I won't only be mourning for Jerusalem this Tisha B’Av

The fabric of Jewish society had been destroyed long before Hadrian started the march to destroy Jerusalem. Are we any different? Op-ed.

Joshua Goldstein ,

Tisha B'av prayers at the Western Wall
Tisha B'av prayers at the Western Wall
Photo: TPS

On Tisha B'Av we remember the destruction of the Beit HaMikdash, the Holy Temple in Jerusalem, and the exiles and the calamities that Jews have suffered as a nation throughout the ages. However sincere we are in fasting and in mourning about our past tragedies, we are failing to see the destruction of our people today, in this wildly unstable and chaotic time in history.

In ancient Jewish sources the cause of the Second Temple's destruction is attributed to the baseless hatred that Jews at that time had towards one another. Taking a quick self-assessment of our nation today can we grade ourselves by continuing, if not surpassed, the hatred of our ancestors of the Temple era? Can we honestly say that we have bettered our relationship between the different sectors in our community? If Jeremiah, the prophet Yirmiyahu, were alive today he would most certainly be "booed" out of our congregations, and barred from Yeshivot, if he were to dare to criticize us on our hatred towards one another.

As anti-Semitism increases and Jews are stabbed in their homes, gunned down in synagogues, and sucker-punched in the streets, we realize that we are way behind in where we, as a people, should be. In the vacuum of a larger community, we cannot hope to contain or even thwart the waves of violent Jew-hatred pounding the shores of our Jewish communities.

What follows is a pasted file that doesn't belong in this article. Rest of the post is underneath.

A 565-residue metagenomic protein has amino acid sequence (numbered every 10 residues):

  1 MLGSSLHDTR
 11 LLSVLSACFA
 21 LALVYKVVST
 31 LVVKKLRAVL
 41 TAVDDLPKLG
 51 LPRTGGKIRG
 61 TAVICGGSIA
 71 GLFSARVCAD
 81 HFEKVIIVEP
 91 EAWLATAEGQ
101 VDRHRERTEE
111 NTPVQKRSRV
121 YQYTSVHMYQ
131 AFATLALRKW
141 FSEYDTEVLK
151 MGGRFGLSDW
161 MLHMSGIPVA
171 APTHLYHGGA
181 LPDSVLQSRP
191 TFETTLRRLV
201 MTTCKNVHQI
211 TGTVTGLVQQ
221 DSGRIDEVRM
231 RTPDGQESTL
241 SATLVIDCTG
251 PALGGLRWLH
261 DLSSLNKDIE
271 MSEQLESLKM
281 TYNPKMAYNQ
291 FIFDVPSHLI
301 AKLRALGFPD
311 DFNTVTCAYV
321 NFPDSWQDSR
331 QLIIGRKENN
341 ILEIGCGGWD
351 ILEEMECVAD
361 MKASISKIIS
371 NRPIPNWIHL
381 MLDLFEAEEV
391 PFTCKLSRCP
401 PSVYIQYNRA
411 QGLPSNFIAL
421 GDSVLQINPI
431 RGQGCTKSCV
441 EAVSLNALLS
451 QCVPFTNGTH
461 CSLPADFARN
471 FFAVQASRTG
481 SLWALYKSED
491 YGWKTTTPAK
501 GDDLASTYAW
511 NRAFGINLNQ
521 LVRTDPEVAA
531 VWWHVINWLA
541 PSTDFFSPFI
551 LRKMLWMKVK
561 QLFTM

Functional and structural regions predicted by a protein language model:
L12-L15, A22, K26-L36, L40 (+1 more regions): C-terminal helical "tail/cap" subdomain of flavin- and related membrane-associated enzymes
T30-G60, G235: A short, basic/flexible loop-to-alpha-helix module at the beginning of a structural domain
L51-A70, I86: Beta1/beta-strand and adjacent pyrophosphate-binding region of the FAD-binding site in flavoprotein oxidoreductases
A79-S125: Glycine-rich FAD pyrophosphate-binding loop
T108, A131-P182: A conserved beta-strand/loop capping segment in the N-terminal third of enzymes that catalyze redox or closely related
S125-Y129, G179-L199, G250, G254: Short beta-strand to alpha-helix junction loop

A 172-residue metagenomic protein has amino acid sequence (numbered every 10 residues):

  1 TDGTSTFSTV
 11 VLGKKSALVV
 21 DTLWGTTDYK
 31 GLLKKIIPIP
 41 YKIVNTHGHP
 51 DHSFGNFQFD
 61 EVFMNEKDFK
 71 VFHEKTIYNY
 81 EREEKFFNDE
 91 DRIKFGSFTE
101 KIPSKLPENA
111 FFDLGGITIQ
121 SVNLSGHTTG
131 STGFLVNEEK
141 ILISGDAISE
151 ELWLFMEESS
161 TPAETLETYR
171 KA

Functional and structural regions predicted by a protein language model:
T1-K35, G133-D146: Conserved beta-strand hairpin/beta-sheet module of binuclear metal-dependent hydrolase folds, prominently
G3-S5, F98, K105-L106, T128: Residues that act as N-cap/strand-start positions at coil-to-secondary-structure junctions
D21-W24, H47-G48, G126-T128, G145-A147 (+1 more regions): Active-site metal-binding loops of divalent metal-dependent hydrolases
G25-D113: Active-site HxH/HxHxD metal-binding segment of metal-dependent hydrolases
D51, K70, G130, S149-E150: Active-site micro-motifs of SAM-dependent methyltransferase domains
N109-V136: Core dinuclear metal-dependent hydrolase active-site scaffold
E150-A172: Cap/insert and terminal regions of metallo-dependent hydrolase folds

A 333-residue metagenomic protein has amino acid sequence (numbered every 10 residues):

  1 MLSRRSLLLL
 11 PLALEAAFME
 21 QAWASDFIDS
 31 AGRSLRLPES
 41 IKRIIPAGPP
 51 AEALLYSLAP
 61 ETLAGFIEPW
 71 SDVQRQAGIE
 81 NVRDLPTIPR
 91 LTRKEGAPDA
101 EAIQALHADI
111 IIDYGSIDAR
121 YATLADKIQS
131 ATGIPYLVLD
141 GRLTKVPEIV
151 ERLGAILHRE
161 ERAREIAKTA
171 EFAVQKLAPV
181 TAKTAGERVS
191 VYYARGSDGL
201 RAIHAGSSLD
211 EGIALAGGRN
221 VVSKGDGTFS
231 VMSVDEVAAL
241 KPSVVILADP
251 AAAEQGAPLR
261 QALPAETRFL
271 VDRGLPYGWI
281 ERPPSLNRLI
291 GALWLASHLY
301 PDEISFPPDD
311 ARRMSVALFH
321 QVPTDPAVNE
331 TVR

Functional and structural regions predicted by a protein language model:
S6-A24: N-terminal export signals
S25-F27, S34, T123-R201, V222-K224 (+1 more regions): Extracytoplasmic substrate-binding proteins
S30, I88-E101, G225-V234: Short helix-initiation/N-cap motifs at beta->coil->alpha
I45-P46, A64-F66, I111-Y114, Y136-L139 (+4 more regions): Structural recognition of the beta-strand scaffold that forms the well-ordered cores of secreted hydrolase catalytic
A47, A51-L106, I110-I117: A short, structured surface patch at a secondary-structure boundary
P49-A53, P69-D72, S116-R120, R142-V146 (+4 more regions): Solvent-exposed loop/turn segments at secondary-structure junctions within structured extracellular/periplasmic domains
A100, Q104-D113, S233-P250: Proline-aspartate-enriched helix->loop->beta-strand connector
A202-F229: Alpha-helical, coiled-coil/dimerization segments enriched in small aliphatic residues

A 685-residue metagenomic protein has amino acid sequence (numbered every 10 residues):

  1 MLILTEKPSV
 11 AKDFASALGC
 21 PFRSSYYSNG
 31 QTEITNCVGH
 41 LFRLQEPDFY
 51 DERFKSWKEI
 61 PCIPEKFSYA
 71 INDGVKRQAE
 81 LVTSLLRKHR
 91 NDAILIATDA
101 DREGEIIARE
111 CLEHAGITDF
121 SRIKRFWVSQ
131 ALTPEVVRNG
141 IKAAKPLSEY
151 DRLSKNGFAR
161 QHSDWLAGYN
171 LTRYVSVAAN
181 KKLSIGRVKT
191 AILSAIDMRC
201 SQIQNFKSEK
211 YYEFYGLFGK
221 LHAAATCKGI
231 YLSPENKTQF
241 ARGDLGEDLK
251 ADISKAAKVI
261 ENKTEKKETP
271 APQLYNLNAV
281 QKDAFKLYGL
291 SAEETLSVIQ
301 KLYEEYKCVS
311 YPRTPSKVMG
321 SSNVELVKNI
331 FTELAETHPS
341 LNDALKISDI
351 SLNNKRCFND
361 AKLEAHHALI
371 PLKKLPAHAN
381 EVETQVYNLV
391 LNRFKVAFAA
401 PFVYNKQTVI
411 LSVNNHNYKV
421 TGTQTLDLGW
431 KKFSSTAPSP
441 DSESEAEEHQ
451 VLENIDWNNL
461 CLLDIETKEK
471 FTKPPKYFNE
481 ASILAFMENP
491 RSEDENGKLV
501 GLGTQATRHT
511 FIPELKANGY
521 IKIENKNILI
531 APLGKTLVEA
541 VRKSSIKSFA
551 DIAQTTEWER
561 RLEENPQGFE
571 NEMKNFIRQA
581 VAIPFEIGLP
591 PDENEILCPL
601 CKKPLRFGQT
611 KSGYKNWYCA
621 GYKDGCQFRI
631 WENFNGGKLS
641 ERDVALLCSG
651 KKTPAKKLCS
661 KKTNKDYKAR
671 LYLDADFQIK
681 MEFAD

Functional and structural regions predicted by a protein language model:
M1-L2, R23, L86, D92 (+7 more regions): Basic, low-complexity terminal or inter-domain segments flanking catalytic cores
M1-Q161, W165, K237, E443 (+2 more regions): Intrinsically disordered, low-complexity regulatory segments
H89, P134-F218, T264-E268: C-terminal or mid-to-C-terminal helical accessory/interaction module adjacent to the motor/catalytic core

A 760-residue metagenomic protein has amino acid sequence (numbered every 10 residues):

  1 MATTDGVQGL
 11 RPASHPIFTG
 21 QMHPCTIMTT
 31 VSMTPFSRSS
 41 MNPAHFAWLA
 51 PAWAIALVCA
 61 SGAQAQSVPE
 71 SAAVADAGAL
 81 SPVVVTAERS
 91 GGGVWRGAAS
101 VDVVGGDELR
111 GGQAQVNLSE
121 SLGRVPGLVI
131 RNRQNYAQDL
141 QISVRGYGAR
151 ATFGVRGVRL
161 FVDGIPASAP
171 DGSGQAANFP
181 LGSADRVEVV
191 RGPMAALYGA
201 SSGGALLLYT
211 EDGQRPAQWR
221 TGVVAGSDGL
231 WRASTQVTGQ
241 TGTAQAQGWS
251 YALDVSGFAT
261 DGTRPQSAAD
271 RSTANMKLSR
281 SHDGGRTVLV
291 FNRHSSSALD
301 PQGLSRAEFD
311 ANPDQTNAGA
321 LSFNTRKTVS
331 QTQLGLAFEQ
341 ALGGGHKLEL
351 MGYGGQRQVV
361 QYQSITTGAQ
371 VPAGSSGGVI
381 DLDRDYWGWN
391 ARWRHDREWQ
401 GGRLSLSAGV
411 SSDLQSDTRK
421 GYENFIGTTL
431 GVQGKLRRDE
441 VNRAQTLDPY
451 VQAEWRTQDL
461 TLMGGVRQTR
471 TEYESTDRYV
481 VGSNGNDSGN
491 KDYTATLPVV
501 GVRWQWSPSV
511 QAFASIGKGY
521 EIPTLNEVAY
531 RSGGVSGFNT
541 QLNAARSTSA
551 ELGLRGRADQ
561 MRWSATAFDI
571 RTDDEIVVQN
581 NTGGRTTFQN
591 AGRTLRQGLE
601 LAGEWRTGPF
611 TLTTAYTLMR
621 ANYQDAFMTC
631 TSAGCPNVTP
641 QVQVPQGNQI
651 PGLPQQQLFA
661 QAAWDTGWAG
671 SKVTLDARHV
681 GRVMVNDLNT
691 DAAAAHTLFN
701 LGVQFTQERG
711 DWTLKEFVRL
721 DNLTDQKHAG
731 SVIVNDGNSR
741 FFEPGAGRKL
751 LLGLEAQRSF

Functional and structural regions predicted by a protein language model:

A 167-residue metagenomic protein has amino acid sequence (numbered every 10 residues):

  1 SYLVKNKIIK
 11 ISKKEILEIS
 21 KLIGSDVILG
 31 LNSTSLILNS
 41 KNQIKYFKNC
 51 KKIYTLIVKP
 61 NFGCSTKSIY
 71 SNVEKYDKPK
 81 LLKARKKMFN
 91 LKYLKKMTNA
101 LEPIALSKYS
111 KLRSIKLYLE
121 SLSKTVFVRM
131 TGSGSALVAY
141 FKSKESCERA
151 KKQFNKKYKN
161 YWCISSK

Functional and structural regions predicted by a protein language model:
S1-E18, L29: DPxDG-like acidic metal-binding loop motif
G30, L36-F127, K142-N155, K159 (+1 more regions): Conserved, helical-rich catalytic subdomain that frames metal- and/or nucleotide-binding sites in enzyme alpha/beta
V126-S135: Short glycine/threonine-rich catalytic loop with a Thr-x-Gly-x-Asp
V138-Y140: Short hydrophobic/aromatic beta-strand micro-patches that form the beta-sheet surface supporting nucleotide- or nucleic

Where are the defiant rallies? Where is the communal, economic, and social support for victims of ant-Jewish hate crimes? We are not organized (except for once several months ago in NY) because our hatreds prevent us from uniting in both the bad and the good times. Our self-assessment would show that we are not progressing towards accepting one another nor finding common ground to work and coordinate as a larger community.

Jews take up many social causes: immigration, egalitarianism, “Two State Solution,” and Black Lives Matter. Many of us support these causes with intense passion. We are for every cause, but it seems that the last cause we will ever get behind is our own! What happened to Jewish lives – don’t they “matter?” We cannot hide behind endless condemning statements and resolutions against anti-Semitism. We require action and community. We need to be there for each other. We need to stop being against one another.

Will you challenge your negative beliefs about other Jews? Can you reach out to a different type of Jew with love?
Regardless of religious observance, community, or color, Jews need to be present for other Jews. Let us finally air the biases and reconcile our inherent intolerance towards one another. This step would be the final step in healing our fractured nation.